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Uganda's recovery : the role of farms, firms, and government / ed. Ritva Reinikka, Paul Collier

Secondary Author Reinikka, Ritva
Collier, Paul
Country Estados Unidos. Publication Washington : World Bank, 2001 Description XV, 491 p. : il. gráficos ; 24 cm ISBN 0-8213-4664-4 CDU 338(676.1)
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Holdings
Item type Current location Call number Status Date due Barcode Item holds
Monografia Biblioteca Geral da Universidade do Minho
BGUMD 21783 Available 291535
Total holds: 0

Enhanced descriptions from Syndetics:

Uganda's recovery over the past 15 years from economic decline, conflict, and repressive government to macroeconomic stability, high growth, and considerable political freedom signifies a major turnaround in Africa. What makes Uganda's postconflict recovery significant is that it coincides with one of the most ambitious programs of economic liberalization on the African continent.This book focuses on postconflict recovery and economic liberalization. This book also provides a detailed discussion of the many issues policymakers have to consider when they try to guide a country out of a tragic past. It highlights the complexity of the interconnections and tradeoffs involved. The responses of a wide range of actors in the economy, namely, households, firms, and the government are analyzed.This book brings together a number of mostly microeconomic studies on the Ugandan experience of postconflict recovery and economic liberalization. The individual studies incorporate the most recent thinking, theory, and analytical techniques in a number of areas and apply them to one country.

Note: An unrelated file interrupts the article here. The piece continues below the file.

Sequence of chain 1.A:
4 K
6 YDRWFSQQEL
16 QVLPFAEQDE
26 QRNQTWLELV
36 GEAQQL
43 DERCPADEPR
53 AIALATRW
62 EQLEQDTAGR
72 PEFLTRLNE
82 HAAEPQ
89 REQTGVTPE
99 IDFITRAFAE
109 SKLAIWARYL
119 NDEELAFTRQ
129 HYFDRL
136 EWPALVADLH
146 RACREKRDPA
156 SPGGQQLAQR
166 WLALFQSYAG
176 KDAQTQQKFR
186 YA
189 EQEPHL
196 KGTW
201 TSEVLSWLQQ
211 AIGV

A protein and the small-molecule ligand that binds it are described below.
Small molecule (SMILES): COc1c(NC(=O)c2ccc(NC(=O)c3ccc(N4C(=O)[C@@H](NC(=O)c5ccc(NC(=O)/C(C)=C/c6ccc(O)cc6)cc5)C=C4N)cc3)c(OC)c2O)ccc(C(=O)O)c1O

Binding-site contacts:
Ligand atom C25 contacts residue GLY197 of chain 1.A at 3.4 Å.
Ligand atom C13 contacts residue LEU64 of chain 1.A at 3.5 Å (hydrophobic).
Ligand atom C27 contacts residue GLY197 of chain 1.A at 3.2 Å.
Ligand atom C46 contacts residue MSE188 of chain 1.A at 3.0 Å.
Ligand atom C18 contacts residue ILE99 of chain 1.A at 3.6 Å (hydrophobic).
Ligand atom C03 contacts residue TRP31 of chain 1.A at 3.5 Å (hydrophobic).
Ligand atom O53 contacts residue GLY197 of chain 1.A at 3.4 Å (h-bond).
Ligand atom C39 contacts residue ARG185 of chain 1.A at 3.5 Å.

Table of contents provided by Syndetics

  • Acknowledgments (p. ix)
  • Contributors (p. xi)
  • Foreword (p. xiii)
  • Map of Uganda (p. xvi)
  • 1. Introduction (p. 1)
  • Postconflict Recovery and Macroeconomic Reforms (p. 5)
  • Households (p. 6)
  • Firms (p. 7)
  • Government (p. 8)
  • Sustainability and Lessons (p. 10)
  • References (p. 11)
  • Part I. Postconflict Recovery and Macroeconomic Reforms (p. 13)
  • 2. Reconstruction and Liberalization: An Overview (p. 15)
  • The Inheritance of Disorder (p. 16)
  • The Restoration of Peace (p. 21)
  • Growth Policies in the Context of the Postconflict Economy (p. 24)
  • Economic Liberalization (p. 31)
  • Impact on Investment and Exports (p. 38)
  • The Role of Aid (p. 39)
  • Conclusions (p. 44)
  • References (p. 45)
  • 3. Exchange Reforms, Stabilization, and Fiscal Management (p. 49)
  • Exchange Reforms (p. 50)
  • Legalizing the Parallel Market and Exchange Rate Unification (p. 52)
  • The Achievement of Macroeconomic Stability (p. 56)
  • Planning and Implementing Fiscal Policy (p. 58)